For starters, it’s important to realise that the ISPs’ forays into content provision over their networks over the past decade have broadly failed.

In total, iiNet has approximately 860,000 broadband customers. But in the almost two years since it launched FetchTV, it has succeeded in converting only 20,000 (two percent) of those customers into FetchTV customers as well. With that abysmal run rate, it’s hard not to make a case right now that iiNet should simply abandon its FetchTV efforts altogether. The project certainly isn’t making iiNet any money. Optus, which launched its own FetchTV offering in Octover 2011, is no doubt doing no better than iiNet on that front right now.

Telstra, which has many millions more broadband customers than iiNet, has fared a little better; in late March this year, the company revealed that it had sold more than 300,000 units of its T-Box Internet video set-top box. Given that the company has some 2.5 million broadband connections using its network, that’s a much better sign-up rate than iiNet’s FetchTV service enjoys — about 12 percent. But it’s not enough to call the platform a success just yet.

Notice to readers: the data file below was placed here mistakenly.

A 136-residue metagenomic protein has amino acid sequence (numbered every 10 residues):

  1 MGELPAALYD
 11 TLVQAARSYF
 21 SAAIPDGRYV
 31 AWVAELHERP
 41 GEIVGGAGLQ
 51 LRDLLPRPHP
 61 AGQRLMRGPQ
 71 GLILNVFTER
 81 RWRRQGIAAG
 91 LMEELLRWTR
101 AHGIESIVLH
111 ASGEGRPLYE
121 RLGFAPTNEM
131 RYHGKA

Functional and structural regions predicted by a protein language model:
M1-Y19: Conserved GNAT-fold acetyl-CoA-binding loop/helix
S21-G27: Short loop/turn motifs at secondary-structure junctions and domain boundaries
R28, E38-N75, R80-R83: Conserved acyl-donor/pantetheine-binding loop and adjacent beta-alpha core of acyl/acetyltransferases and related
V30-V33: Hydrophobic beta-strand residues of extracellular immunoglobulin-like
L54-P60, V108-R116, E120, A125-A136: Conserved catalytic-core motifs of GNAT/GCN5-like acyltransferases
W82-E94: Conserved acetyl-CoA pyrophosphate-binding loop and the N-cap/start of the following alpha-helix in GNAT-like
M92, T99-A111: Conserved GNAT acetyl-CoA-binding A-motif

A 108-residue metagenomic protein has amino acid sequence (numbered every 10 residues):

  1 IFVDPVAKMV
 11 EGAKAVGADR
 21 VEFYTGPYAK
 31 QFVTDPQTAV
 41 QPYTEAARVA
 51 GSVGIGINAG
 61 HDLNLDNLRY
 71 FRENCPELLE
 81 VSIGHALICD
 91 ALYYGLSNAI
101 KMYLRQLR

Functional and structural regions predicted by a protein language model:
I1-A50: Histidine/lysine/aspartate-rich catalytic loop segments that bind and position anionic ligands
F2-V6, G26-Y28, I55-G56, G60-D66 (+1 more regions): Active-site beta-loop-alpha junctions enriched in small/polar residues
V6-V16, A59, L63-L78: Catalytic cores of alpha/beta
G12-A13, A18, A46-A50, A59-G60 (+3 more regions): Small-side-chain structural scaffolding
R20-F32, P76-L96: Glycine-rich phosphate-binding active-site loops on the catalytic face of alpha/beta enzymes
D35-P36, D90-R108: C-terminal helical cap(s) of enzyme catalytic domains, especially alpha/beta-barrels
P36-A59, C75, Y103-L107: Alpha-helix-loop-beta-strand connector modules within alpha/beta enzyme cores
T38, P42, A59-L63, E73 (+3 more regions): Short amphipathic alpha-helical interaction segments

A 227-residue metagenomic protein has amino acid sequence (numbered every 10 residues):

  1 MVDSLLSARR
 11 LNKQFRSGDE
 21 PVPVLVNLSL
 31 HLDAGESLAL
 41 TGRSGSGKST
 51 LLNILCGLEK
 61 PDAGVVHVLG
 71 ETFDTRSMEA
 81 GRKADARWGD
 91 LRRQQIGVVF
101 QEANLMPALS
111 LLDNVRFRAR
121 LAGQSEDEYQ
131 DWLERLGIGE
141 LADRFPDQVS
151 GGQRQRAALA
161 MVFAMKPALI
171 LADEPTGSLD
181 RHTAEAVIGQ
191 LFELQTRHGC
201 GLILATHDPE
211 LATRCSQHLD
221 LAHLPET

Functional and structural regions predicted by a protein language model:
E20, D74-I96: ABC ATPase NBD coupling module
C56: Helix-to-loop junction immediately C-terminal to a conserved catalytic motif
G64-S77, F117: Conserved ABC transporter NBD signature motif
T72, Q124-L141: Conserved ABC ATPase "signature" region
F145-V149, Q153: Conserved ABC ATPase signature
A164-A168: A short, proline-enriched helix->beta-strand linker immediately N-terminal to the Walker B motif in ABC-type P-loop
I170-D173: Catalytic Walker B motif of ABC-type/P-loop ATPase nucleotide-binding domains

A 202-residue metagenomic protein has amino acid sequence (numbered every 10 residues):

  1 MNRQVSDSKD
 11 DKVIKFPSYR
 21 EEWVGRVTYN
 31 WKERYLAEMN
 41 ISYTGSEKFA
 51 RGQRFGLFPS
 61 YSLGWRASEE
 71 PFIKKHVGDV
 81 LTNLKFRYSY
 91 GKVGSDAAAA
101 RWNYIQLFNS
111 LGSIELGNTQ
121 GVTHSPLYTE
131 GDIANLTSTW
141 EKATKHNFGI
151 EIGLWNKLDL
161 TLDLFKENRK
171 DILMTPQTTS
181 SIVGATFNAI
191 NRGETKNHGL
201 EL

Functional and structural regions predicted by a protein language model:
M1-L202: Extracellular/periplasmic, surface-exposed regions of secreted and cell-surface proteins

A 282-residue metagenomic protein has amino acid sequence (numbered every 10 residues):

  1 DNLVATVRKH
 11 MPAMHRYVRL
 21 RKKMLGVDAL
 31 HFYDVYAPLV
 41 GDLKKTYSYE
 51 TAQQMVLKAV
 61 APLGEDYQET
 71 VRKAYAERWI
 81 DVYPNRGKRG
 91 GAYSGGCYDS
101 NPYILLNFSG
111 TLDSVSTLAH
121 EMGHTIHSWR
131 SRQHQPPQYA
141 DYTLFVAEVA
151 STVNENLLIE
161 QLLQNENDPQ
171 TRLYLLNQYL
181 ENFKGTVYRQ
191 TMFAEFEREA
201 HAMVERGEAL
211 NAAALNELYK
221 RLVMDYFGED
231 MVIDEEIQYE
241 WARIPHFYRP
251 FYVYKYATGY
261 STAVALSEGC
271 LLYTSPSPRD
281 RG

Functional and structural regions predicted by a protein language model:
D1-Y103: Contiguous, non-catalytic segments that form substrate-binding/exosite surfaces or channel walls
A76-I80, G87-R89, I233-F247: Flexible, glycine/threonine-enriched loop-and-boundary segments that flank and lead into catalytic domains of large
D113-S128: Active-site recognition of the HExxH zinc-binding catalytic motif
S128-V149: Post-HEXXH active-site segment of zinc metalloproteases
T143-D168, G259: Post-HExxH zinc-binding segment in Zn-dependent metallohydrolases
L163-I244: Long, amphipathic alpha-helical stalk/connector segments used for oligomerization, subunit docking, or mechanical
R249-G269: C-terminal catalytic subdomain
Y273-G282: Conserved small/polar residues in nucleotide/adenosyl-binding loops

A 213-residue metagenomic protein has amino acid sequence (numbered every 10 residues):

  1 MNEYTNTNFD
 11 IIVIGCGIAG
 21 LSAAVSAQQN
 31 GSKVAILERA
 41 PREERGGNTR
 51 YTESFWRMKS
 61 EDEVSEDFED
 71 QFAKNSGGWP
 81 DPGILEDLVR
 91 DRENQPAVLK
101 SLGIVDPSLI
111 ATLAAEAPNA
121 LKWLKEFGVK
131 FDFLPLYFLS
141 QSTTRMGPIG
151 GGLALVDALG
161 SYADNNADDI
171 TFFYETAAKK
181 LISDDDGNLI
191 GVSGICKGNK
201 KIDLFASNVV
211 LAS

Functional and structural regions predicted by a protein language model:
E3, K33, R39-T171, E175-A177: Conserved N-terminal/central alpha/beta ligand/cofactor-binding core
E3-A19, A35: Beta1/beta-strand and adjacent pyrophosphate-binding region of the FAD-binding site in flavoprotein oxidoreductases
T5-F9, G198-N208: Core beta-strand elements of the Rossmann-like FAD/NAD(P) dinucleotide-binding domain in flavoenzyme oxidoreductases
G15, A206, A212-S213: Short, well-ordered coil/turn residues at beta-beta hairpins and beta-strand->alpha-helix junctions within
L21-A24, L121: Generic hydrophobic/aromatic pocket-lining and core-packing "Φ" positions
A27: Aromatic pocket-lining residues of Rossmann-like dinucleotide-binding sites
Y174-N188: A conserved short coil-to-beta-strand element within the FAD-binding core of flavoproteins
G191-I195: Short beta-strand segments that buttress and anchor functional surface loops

But wait, there’s more.

The recent wave of Internet video services launched by the telcos are only their most recent foray into the area of content provided over their telecommunications networks. Before there was content on fixed broadband, there was content on mobile.

A July 2007 article published by the ABC chronicles how Telstra had then launched a service which would allow customers to watch television programs on their mobile phones — for a charge. At the time, then-Telstra executive Justin Milne, who was then in charge of Telstra’s BigPond ISP unit, hyped the device up as a revolution.